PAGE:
The draft Seed Bill, 2019, released by the agriculture ministry for public comments, has not gone down well with the farmers or the seed industry, though it is broadly aimed at protecting the interests of both. One of the major sore points in the mooted law that would replace the outworn Seed Act, 1966, is the absence of an in-built mechanism for grievance redressal. In case of any failure or underperformance of the seeds, the affected farmers would have to seek compensation under the Consumer (Protection) Act, 1986. Not only farmers, the industry is also uneasy with this arrangement as the performance of seeds depends on several agro-climatic, agronomic and biological factors, apart from the quality parameters, which the consumer courts may be ill-equipped to gauge. In fact, the Plant Varieties and Farmers’ Rights Protection Law, 2001, has far better provisions for this purpose, which have worked well to the satisfaction of both farmers and seed producers. The same needs to be incorporated into this Bill.
Another prickly issue is the powers given to the Union and state governments to cap the prices of registered (read patent-protected) seeds. Though the Bill lists the situations under which such a step can be taken, past experience shows that this provision is often misused for political gains. Such interventions are needless in the functioning of a sector comprising over 400 seed companies vying with one another for market share. Besides, retrograde measures like price control could prove counterproductive by discouraging fresh investment in the development of new and improved seeds. Already, some of the internationally acclaimed innovation-savvy multinational seed companies have left India for this reason.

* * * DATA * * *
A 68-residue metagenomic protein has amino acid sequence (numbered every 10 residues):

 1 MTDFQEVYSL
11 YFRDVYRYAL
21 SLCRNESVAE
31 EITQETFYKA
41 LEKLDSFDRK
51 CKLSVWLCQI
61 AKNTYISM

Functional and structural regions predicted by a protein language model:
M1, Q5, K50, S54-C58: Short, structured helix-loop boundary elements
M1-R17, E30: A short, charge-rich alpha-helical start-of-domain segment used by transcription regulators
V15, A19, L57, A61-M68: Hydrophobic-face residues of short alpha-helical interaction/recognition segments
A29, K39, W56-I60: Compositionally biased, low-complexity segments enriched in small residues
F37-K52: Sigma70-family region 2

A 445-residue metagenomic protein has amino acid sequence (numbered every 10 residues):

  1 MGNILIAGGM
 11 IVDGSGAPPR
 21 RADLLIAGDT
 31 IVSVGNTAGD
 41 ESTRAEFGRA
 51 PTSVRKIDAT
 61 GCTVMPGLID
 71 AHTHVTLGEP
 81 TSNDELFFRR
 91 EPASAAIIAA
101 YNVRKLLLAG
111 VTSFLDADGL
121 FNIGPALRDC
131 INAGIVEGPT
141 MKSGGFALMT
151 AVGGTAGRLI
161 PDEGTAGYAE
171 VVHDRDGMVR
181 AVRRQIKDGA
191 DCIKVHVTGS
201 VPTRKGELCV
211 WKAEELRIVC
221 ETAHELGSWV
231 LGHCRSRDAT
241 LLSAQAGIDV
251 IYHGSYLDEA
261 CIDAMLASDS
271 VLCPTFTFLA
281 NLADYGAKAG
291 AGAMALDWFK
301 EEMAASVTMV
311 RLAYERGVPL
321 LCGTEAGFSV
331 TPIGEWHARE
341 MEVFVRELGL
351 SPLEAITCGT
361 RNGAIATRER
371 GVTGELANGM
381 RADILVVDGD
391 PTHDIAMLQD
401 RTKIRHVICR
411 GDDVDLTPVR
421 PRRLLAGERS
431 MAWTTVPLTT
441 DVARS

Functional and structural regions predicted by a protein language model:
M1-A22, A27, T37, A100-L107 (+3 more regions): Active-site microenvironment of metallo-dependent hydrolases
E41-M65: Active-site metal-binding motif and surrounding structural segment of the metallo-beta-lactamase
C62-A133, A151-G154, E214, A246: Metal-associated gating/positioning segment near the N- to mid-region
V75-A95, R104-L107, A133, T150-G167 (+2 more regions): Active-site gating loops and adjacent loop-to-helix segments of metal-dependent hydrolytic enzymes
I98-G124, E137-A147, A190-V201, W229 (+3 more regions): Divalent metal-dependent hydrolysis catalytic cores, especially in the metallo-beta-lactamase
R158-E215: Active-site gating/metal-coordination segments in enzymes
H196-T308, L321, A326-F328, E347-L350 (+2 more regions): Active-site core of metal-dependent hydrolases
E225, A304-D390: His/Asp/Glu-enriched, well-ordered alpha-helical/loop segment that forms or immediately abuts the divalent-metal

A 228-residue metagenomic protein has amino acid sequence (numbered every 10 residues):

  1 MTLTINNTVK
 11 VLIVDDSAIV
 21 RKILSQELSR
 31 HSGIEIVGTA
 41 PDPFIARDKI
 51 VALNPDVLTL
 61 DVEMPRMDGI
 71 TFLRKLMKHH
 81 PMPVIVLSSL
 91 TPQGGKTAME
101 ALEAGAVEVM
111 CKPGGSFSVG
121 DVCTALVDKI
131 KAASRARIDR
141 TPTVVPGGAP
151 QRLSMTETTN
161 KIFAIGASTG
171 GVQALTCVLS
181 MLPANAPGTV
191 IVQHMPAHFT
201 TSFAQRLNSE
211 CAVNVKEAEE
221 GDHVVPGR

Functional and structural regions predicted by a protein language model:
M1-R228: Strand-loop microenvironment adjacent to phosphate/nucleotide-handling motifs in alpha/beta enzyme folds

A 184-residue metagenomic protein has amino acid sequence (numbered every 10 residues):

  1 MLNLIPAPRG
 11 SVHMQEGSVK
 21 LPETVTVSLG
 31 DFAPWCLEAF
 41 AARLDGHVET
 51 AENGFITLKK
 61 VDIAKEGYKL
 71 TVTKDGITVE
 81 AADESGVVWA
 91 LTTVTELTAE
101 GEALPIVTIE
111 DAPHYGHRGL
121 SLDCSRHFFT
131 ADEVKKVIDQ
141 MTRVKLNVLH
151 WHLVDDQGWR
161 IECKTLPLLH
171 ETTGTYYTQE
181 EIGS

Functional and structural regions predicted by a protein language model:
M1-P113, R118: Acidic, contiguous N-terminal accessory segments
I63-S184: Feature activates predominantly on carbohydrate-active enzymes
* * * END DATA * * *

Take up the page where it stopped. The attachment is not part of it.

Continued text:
This apart, the Bill seems to further complicate the legal framework governing the seed sector. Even now, this industry has to cope with at least eight different laws, policy pronouncements and official orders. The major ones among these are the Seed Act, 1966; the Protection of Plant Varieties and Farmers’ Rights Act, 2001; the Essential Commodities Act, 1955; the Seed (control) Order, 1983; and the National Seed Policy, 2002. Instead of paring down this multiplicity of regulations, the proposed statute intends to exacerbate it by subjecting this sector to two more formidable laws — the Consumer Protection Act, 1986, and the Environment Protection Act, 1986. While the former is for settling disputes over the performance of the seeds, the latter is for granting permission for the registration of the genetically modified seeds for which a slot has been created in this Bill.
It’s not that the Bill does not have some welcome features as well. It makes registration of seeds of all crop varieties (except the farmers’ varieties) mandatory and specifies standards for this. Registration has also been made compulsory for all stakeholders in the seed sector, from producers to retailers. Interestingly, the Bill seeks to differentiate between the seed producers, processors and dealers for the purpose of licensing. And most importantly, it protects the farmers’ rights to sow, exchange or even sell their farm-grown seed but without branding them. However, these plus-points would not be able to woo the much-needed private investment in this sector, unless the glaring deficiencies of the Seed Bill are addressed to the satisfaction of all the stakeholders, especially the farmers and the seed developers.